Here's what we learned from 60 minutes on the phone with guitarist Richie Sambora, drummer Tico Torres and keyboardist David Bryan:

• Their recent hit "Who Says You Can't Go Home" was first recorded with Keith Urban. "It sounded really great, but it wasn't good for a guy and a guy to sing that song," Sambora says. So the president of Mercury Records suggested rising country star Jennifer Nettles. That duet went to No. 1 on the country charts.

• "Livin' on a Prayer" almost didn't make it onto "Slippery When Wet." After Sambora and Jon Bon Jovi wrote the first verse and chorus, they were in a taxi in New York and Jon thought their record label would give it away to a movie soundtrack. Said Sambora at the time: "What, are you crazy?"

• Bon Jovi's current "Lost Highway" is not a country album. But it's "a Nashville-oriented kind of record," Sambora says. "Nashville is the Hollywood of music."

• Bon Jovi found out that Chris Daughtry was a fan. So they gave the "American Idol" finalist a "test drive" as opening act for two nights in New Jersey last year. "He went over really, really well," Sambora says. "We're kind of fast friends with him."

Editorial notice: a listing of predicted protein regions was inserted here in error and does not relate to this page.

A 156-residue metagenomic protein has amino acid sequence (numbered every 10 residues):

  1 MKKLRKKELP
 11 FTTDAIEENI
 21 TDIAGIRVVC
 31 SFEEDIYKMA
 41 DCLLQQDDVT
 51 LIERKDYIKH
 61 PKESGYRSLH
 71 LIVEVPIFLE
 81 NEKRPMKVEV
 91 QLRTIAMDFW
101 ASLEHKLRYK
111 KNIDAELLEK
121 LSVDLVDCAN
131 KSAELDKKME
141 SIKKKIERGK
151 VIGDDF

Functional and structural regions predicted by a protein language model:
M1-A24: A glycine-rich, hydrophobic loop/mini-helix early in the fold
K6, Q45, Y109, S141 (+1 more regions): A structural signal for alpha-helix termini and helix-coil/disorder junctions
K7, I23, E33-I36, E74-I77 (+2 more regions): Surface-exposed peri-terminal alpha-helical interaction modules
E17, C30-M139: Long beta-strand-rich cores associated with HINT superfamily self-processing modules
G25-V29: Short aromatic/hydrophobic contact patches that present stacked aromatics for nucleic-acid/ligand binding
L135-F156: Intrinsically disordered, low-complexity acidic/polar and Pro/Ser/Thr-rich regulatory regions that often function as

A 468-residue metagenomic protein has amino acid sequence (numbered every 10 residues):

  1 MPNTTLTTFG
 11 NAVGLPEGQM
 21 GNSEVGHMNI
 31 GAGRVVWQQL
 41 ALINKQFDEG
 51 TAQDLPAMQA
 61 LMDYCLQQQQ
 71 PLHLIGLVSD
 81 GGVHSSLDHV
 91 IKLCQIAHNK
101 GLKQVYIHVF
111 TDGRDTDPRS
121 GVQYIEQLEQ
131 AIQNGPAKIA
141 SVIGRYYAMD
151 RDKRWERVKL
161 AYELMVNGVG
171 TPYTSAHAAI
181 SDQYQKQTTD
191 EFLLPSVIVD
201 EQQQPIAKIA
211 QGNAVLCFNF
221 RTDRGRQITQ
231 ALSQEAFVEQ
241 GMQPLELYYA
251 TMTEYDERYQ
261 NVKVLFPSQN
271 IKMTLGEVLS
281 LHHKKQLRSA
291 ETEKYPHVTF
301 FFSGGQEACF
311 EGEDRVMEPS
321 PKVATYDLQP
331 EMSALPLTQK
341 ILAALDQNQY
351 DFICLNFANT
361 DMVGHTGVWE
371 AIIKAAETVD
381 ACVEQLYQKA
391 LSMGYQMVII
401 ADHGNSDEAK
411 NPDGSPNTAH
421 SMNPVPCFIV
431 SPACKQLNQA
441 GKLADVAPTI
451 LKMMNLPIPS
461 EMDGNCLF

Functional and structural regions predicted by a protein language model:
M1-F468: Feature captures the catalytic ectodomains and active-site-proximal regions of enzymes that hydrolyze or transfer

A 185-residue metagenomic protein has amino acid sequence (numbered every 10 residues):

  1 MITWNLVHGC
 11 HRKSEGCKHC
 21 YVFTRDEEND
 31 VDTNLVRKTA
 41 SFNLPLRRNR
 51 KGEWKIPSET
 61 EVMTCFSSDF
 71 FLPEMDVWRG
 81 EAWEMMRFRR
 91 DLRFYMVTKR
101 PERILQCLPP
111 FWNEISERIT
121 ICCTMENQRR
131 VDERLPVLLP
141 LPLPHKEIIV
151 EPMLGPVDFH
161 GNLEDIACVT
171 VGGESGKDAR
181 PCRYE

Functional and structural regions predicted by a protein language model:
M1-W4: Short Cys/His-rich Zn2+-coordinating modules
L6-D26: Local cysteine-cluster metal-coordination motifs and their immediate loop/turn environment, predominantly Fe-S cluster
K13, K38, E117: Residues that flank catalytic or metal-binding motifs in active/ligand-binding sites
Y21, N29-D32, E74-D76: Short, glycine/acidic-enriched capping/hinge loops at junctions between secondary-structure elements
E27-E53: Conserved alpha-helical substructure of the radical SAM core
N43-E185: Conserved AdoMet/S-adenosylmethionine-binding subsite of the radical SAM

• Sambora went through alcohol rehab in 2007. He credits his mother, band and fans for "pulling me up and helping me out of all those situations."

• Bon Jovi is making a documentary film with director Barbara Kopple. She won an Oscar for "American Dream" about the strike at Hormel Foods in Austin, Minn.

• Sambora has no plans to go Hollywood even though he, like Jon Bon Jovi, has acted in films and on television. "We've got a good day job," he says.

• Bryan is working on two plays. "Memphis" is about the first white disc jockey to play black R&B on the radio circa 1950. "Toxic Avenger" will be directed by Tony-winning John Rando of "Urinetown" fame.

• Fame is fickle, the Jersey boys say. Bon Jovi's 1995 album, "These Days," yielded seven Top 10 singles in Europe, but only one Top 20 tune in the States ("This Ain't a Love Song").

• Bryan and his son attended this year's Super Bowl. He's a longtime New York Giants season ticket-holder. "They're for life. I'm going to hand them down to my great-great-great-great-great-great-grandkids."